Self-Awareness and Identity Development 60 Identity Formation 60 Questions for Arriving at a Sense of Identity 61

Summary 62

Competency Notes 63

CHAPTER 3

Generalist Social Work Practice 65 Generalist Social Work Practice Defined 66

A Variety of Roles 66 Enabler 67 Broker 67 Advocate 67 Activist 67 Mediator 67 Negotiator 67 Educator 68 Initiator 68 Empowerer 68 Coordinator 68 Researcher 68 Group Facilitator 68 Public Speaker 68

Social Work with Individuals 68

Social Work with Families 69 Family Problems 69

Social Work with Groups 70 Therapy Groups 72

Social Work with Organizations 74

Social Work with the Community 81 A Brief History of Community Practice 82 Models of Community Practice 82

Knowledge, Skills, and Values for Social Work Practice 86

Social Work Values 86 Respect for the Dignity and Uniqueness of the

Individual 91 Clients’ Right to Self-Determination 91 Confidentiality 92 Advocacy and Social Action for the Oppressed 95 Accountability 95 The Institutional Orientation 96 Respect for the Spiritual and Religious Beliefs of Others 96 Promoting Social and Economic Justice, and Safeguarding

Human Rights 97

Social Work Education 102 Two-Year Associate Programs 102 Undergraduate and Graduate Education 102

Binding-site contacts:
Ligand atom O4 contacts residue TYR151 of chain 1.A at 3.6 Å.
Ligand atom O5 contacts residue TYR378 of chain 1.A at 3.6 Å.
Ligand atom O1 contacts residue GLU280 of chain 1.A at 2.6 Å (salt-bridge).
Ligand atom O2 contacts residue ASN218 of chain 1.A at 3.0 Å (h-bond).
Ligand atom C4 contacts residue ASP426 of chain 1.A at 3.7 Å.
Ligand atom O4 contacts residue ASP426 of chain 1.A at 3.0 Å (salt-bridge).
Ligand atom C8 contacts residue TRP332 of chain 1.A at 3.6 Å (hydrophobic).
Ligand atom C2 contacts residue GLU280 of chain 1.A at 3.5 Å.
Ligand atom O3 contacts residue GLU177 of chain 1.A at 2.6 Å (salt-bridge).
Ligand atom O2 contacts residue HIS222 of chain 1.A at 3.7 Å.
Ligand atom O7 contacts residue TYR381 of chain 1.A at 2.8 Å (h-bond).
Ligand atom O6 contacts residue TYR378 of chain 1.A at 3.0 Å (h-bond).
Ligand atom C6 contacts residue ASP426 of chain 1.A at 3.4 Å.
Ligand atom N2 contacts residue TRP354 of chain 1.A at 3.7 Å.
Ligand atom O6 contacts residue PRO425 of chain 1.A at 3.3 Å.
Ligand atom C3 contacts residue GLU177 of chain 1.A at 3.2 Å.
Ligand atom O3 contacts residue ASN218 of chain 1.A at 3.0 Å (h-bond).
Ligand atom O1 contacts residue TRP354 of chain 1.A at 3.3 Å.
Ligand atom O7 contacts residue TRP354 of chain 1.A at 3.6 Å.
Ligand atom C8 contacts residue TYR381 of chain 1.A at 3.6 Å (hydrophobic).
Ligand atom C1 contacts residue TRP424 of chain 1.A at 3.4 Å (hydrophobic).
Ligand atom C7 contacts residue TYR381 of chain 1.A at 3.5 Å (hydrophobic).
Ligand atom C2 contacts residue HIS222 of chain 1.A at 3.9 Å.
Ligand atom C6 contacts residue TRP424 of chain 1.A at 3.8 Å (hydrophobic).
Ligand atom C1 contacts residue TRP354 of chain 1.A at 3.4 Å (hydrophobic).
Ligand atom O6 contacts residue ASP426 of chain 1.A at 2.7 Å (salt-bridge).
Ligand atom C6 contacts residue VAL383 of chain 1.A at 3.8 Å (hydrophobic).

Summary 104

Competency Notes 105

PART II SOCIAL PROBLEMS AND SOCIAL SERVICES

CHAPTER 4

Poverty and Public Welfare 107 The Problem of Poverty 108

A Brief History of Our Response to the Poor 108

The Rich and the Poor 111

St ev e Ha

m bl in /A la m y

M on ke y Bu si ne ss

Im ag es /

Sh ut te rs to ck .c om

viii Contents

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Defining Poverty Is a Policy Problem 114

Who Are the Poor? 115

Causes of Poverty 115

The Culture of Poverty 116

Functions of Poverty 117

Social Insurance Programs 118 Old Age, Survivors, Disability, and Health Insurance

(OASDHI) 118 Medicare 119 Unemployment Insurance 119 Workers’ Compensation Insurance 119

Public Assistance Programs 119 Supplemental Security Income 121 General Assistance 121 Medicaid 121 Supplemental Nutrition Program (SNAP) 122 Housing Assistance 122 Temporary Assistance to Needy Families 123 Family Allowance Program 125

Social Work and Public Welfare 126 Working with Discouraged People 126

Summary 127

Competency Notes 128

CHAPTER 5

Emotional/Behavioral Problems and Counseling 130 A Perspective on Emotional and Behavioral

Problems 131

Nature and Extent of Emotional and Behavioral Problems 131

What Is Mental Illness? 132 Medical Model 132 Interactional Model 135

Labeling as the Cause of Chronic “Mental Illness” 141

The Homeless 142

Civil Rights 143

Plea of Innocent by Reason of Insanity 144

Use of Psychotropic Drugs 145

Managed Mental Health Care 145 Managed Care and Evidence-Based Practice 146

Treatment 148 Brief History 148 Current Trends 149

Treatment Facilities: Community Mental Health Centers 150

Social Work and Mental Health 151